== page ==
The Council of the City of New York
Council Member Costa Constantinides, District 22

June 19, 2019
Contact: Terence Cullen

Constantinides Announces New York City Budget that Fulfills Educations Plans, Strengthens Sustainability and Makes New Investments in District 22

Astoria, NY — Council Member Costa Constantinides announced budget victories for Western Queens that will enhance schools, embolden efforts to fight climate change, and make streets safer. Passage of the $92.8 billion budget, which takes effect on July 1, also marks milestone moments in Constantinides’ Science 2050 initiative, restores vital services to the Astoria Houses, and expands successful citywide initiatives.

“Western Queens grows stronger by the year because of the investments this community has made together,” said Council Member Costa Constantinides, District 22, who serves on the Budget Negotiating Team. “Thanks to Speaker Corey Johnson and Finance Chair Daniel Dromm for your leadership, partnership, and friendship throughout this process. The services we’re bringing back to District 22 make our community brighter, greener, and safer for the future.”

Creating a Greener, More Resilient Community
Constantinides, as a Budget Negotiating Team member, helped secure $43.5 million under the Play Fair initiative to give the Department of Parks & Recreation the necessary resources to fight climate change. This money will, in part, hire 100 more maintenance workers and 50 new gardeners; allocate $8 million toward urban gardens; and invest $4 million to forestry, recognizing the vital role green spaces play in reducing the City’s carbon footprint.

In partnership with Speaker Johnson, Constantinides worked to secure $4.6 million for renovations at Gorman Playground in East Elmhurst. The multipurpose play area will undergo a $3.1 million reconstruction, with the remaining $1.5 million covering renovations to the basketball courts, handball courts and enhancing the grass areas.

The Council also expanded the GreenerNYC initiative by $510,000 citywide in the new fiscal year. Each Council Member will thus have $80,000 in discretionary funding for environmental education, sustainability measures, and green job training. The CleanupNYC initiative also grew by nearly $2 million in recognition of the negative role waste plays in our environment. CleanupNYC now provides more than $13 million for Council Members to use in keeping their districts clean.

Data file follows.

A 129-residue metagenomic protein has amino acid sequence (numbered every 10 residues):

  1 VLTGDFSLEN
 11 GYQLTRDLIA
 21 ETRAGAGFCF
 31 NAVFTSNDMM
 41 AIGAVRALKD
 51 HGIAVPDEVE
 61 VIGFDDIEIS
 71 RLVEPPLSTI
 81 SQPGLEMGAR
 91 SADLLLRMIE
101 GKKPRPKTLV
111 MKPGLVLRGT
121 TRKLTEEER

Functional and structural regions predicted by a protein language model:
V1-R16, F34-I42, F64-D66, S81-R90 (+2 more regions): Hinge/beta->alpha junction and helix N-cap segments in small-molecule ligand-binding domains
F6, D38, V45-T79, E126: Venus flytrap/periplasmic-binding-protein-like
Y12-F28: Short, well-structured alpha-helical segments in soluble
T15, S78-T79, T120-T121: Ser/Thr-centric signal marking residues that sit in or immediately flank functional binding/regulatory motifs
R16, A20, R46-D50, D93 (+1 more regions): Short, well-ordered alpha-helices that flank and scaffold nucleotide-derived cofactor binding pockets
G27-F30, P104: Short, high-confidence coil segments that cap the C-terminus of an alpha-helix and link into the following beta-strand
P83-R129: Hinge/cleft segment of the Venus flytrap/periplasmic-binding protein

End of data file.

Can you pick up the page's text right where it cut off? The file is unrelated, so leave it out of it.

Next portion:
New Investments on the Hallets Cove Peninsula
The Astoria Houses Senior Center will remain open after the executive budget proposed shuttering the facility — one of a dozen citywide put on the chopping block. Doing so would have forced seniors to be bused to another facility simply for socialization or a hot meal. Instead, the Department for the Aging will take control of the space, which recently completed a $500,000 renovation, from the New York City Housing Authority.

Constantinides will also invest $500,000 to install outdoor furniture as well as more plant beds and a new irrigation system behind the Astoria Houses Community Center. Ongoing renovations to the historic Queens Library at Astoria branch received a supplementary $250,000 through Participatory Budgeting, which ended in April. These allocations represent a six-year effort by Constantinides’ office to secure more than $25 million for improvements on the Hallets Cove Peninsula.